Tamaulipas pygmy owl

From Wikipedia, the free encyclopedia
  (Redirected from Tamaulipas Pygmy-owl)
Jump to: navigation, search
Tamaulipas pygmy owl
Scientific classification
Kingdom: Animalia
Phylum: Chordata
Class: Aves
Order: Strigiformes
Family: Strigidae
Genus: Glaucidium
Species: G. sanchezi
Binomial name
Glaucidium sanchezi
Lowery & Newman, 1949

The Tamaulipas pygmy owl (Glaucidium sanchezi) is a species of owl in the family Strigidae. It is endemic to Mexico. This is one of the smallest owls in the world at a mean length of 13.5 centimetres (5.3 in). However, at 53 grams (1.9 oz), it is slightly heavier than the long-whiskered owlet and the elf owl.[2] Its natural habitat is subtropical or tropical moist montane forests.

Description[edit]

The adult Tamaulipas pygmy owl has a length of between 13 and 16 cm (5.1 and 6.3 in) with a relatively long tail of between 5.1 and 5.7 cm (2.0 and 2.2 in). The average weight is 53 grams (1.9 oz), the male generally being lighter than the female. The male has a brownish facial disc flecked with white with short white eyebrows. The upper parts are olive-brown, with a greyer crown and fine white speckling at the front and sides of the crown. The main wing and tail feathers are barred with white. The underparts are whitish with some reddish-brown streaking and mottling. The legs are feathered, the bill is yellowish-brown and the eyes yellow. The female is similar but has an overall more reddish-brown appearance.[3]

Distribution[edit]

The Tamaulipas pygmy owl is endemic to Mexico where it is only found in the mountains of northeastern Mexico, in the northern part of the state of Hidalgo and the southeastern part of the state of San Luis Potosí.[3] Its habitat is moist evergreen forest, montane forest and cloud forest at altitudes between about 900 and 2,100 m (3,000 and 6,900 ft).[3]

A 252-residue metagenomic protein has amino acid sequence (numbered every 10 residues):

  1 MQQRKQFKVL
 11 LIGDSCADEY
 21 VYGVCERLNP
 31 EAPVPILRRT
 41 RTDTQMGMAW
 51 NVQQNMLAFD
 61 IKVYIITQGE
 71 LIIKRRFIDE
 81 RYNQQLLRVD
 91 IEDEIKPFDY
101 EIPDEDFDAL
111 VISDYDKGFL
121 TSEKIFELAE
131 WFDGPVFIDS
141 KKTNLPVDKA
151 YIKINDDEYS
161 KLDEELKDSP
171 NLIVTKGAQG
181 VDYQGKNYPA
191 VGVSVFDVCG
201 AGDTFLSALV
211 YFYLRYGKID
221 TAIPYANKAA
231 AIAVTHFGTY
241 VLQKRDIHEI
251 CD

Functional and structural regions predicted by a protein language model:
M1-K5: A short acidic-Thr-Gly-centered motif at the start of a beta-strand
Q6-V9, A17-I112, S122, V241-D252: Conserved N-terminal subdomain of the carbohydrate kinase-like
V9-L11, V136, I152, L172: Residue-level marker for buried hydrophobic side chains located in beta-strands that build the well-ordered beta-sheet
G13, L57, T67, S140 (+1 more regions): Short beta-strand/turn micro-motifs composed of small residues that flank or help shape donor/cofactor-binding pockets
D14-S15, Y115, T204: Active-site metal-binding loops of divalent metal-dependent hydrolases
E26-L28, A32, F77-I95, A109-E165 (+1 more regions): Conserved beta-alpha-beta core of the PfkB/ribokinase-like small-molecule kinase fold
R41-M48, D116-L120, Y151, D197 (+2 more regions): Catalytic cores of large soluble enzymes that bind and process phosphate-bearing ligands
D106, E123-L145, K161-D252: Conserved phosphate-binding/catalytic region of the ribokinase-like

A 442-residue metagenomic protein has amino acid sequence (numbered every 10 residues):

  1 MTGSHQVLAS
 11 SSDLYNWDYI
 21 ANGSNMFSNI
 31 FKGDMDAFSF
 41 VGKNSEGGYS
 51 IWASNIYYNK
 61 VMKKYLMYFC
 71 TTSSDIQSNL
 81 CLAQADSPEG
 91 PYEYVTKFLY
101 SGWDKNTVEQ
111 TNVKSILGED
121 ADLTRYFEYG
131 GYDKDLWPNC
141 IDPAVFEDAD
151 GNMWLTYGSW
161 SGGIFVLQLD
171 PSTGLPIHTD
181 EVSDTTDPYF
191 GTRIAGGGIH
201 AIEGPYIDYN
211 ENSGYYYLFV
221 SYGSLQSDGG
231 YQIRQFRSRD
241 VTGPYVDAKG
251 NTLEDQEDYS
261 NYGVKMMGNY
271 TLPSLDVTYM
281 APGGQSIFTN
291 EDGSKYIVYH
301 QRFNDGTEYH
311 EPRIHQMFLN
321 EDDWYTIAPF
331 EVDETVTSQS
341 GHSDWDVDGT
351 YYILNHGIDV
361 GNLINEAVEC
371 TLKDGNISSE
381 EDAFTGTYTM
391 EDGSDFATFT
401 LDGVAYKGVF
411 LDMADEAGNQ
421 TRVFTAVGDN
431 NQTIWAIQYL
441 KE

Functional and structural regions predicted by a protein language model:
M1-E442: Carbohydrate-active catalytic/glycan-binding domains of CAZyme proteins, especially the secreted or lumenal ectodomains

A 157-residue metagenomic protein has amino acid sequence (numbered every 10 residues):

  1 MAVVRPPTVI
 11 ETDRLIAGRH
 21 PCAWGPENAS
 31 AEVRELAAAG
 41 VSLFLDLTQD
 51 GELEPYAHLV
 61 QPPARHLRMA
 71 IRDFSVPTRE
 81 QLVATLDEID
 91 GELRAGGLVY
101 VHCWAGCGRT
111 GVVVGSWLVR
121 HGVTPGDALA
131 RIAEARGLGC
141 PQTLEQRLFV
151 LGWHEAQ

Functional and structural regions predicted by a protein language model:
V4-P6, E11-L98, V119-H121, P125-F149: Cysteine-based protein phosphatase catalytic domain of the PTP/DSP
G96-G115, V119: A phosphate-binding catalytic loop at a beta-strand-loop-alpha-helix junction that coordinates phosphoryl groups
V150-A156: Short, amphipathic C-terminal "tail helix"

Ecology[edit]

This owl is partly diurnal and feeds on insects and such small vertebrates as lizards. Little is known of its breeding habits but it generally chooses a hole in a tree previously used by a woodpecker. A clutch of up to four white eggs is laid and the young are able to fly soon after they emerge from the nest.[3]

Status[edit]

At one time the International Union for Conservation of Nature rated the conservation status of the Tamaulipas pygmy owl as "least concern" but this has now been changed to "near-threatened". The forests in which this owl lives are being logged and the bird's range is now thought to be smaller than it was in the past. The population is also thought to be declining and is estimated to be fewer than 50,000 birds.[1]

References[edit]

  1. ^ a b BirdLife International (2015). "Glaucidium sanchezi". IUCN Red List of Threatened Species. Version 2015. International Union for Conservation of Nature. Retrieved 16 July 2016. 
  2. ^ Claus König; Friedhelm Weick & Jan-Hendrik Becking (1999). Owls: A Guide to the Owls of the World. Yale University Press. ISBN 978-0-300-07920-3. 
  3. ^ a b c d König, Claus; Weick, Friedhelm; Becking, Jan-Hendrik (2010). Owls of the World. Bloomsbury Publishing. p. 402. ISBN 978-1-4081-3578-5. 

External links[edit]